TTSpringsdamped.jpg



These are pretty self explanatory. The 1kHz was for level reference.

1kHz ref.jpg



basline.jpg


hand clap.jpg
 

martyh

Member
Paid Member
2004-02-01 2:58 am
Wisconsin
After a few failed experiments with foam springs and damping at the bearing housing I focused in on damping within the metal springs. I tried a few different materials ending up with blocks of foam cut from a magic eraser. This seemed to offer the best compromise between damping and resonant frequency. I’ve attached a zoomed in shot of the magic eraser damped metal springs and approximately 7 second clips of springs with no damping and springs with the magic eraser material for damping. I have some sorbothane hemispheres on order and I will see if I can get them to bounce.

One interesting thing I think I noticed in the multiple measurements I have taken is that the frequency of vibration in the different planes tends to converge. In most cases the frequency of vibrations in the x and y planes was higher than the in z plane, the z plane frequency went up as it tailed off ending 20-25% higher than where it started in one case. There seemed to be less disparity between frequencies with less damping in the springs but I think I would need greater control over the variables to be certain. You can see what I am talking about in the two bounce plots attached. The frequencies in the three planes line up pretty well in the undamped springs but are slightly off in the damped springs.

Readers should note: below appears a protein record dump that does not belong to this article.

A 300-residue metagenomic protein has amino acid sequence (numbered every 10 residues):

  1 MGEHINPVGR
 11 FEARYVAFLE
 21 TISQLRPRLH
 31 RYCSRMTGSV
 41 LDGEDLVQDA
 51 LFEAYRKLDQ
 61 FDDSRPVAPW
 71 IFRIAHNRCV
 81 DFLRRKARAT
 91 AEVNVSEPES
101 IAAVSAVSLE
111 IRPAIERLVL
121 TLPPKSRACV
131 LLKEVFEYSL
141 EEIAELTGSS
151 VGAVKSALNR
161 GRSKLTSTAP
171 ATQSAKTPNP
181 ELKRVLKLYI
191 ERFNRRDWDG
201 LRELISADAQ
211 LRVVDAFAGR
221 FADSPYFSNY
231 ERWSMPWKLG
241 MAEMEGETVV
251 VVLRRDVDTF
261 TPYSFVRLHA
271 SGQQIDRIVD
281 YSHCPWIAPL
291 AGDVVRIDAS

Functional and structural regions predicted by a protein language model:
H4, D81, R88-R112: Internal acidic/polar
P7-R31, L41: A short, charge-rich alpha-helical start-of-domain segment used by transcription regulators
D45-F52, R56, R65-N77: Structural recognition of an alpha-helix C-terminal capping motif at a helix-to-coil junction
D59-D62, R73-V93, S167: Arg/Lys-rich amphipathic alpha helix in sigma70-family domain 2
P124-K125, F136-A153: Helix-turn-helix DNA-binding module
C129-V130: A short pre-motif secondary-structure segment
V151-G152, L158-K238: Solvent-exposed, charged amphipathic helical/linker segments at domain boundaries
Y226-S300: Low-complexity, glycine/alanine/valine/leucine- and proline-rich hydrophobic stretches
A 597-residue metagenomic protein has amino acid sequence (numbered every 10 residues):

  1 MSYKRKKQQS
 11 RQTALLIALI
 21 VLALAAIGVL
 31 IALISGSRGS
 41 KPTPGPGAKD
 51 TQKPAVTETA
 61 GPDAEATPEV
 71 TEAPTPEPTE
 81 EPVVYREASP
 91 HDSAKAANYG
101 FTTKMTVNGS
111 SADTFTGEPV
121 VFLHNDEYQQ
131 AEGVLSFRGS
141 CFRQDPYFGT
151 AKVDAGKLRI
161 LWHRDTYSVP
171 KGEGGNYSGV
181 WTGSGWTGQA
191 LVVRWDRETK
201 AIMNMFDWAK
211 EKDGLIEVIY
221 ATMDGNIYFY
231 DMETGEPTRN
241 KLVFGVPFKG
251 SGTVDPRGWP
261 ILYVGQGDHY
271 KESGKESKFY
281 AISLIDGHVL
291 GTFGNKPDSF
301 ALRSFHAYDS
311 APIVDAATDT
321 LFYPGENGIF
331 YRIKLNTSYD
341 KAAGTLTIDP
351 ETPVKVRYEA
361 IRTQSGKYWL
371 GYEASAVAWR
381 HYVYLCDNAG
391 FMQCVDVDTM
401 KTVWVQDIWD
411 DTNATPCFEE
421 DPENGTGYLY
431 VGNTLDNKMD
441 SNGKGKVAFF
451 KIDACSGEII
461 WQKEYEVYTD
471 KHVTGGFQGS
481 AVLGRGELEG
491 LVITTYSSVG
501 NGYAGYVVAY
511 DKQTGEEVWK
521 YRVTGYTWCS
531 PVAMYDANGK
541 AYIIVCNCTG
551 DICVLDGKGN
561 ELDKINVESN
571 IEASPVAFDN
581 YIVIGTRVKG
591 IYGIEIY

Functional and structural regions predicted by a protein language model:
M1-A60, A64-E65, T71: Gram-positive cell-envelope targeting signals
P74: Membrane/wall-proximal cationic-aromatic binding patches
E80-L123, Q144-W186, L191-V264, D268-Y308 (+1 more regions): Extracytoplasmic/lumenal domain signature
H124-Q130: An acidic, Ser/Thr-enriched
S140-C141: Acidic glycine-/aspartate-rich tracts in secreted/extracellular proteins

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martyh

Member
Paid Member
2004-02-01 2:58 am
Wisconsin
^ Hi, I have considered air suspension but I could not find bladders suitable for a multi-point suspension and wanted to get back to a more classic look so two-tier systems were out. I decided quite some time ago to explore the massive suspended route and incorporate a plinth with high internal damping. It would take tons of rework to switch to innertube suspension at this point and I am pretty happy with the tuning of the lightly damped metal springs.
 
I'll be very interested to see the results of your test with Sorbothane suspension, especially as you are measuring all 3 axis. The one time I tried an inner-tube suspension (years ago) I wasn't particular impressed. Any freedom of movement for the plinth is an ergonomic problem IMO (and can even lead to instability on a warped record) and inflating the tube enough to make the turntable stable eroded the isolation benefit compared to other methods. YMMV.